Trauma-Informed Care in Child Welfare Practice

New research is demonstrating the effectiveness of trauma treatment models for families involved in the child welfare system.

Trauma Systems Therapy (TST) is an especially promising model for use in the child welfare system. It is a research-based, therapeutic model designed to improve functioning of children exposed to trauma. Child Trends conducted a research study in Kansas and found that children whose care teams had been trained in TST demonstrated significant improvements in well-being (behavioral and emotional regulation, functioning) and placement stability.

Child Trends also evaluated Trauma Systems Therapy for Foster Care. Resource parents receiving the training were more likely to keep their homes open to foster children, and children were less likely to experience a placement disruption.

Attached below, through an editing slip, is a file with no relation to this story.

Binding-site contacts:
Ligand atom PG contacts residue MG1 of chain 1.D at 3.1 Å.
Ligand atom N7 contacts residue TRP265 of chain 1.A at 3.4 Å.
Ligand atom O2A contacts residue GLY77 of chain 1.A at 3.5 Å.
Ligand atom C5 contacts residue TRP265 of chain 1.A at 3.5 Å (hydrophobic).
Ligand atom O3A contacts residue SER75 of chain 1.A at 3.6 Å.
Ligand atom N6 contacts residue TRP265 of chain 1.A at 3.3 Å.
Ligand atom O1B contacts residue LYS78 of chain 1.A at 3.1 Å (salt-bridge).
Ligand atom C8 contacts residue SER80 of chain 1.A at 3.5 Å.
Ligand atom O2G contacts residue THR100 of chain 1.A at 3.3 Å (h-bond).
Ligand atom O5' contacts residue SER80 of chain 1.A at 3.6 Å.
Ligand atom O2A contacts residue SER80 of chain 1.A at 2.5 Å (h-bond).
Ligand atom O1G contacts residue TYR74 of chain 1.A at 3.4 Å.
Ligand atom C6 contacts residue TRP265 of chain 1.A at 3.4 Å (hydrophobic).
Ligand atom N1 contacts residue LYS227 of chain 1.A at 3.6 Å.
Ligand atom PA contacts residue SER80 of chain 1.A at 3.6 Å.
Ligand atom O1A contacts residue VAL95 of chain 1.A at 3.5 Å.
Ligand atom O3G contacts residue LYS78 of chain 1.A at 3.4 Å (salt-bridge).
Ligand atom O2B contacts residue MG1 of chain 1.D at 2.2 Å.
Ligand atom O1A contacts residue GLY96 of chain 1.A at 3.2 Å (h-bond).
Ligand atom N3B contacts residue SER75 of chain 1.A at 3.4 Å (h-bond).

Another model, ARC Reflections, teaches resource parents skills to enhance child well-being, stability, and permanency. It is based on Attachment, Self-Regulation, and Competency. Five North Carolina child welfare agencies tested the model. Resource parents showed significant increase in knowledge and skills about trauma-informed parenting and tolerance towards children’s misbehavior along with praise for positive behavior.

A summary of the Child Trends Evaluation of trauma-informed care for the child welfare system is available here:

Information on Trauma Systems Therapy is available here:

The Trauma Systems Therapy manual is excellent training for both therapists and non-therapists as it is hands-on and interactive. Purchasing information is available here:

NFPN has an assessment tool for Trauma/Post-Trauma Well-Being with details here:

Posted by Priscilla Martens, NFPN Executive Director

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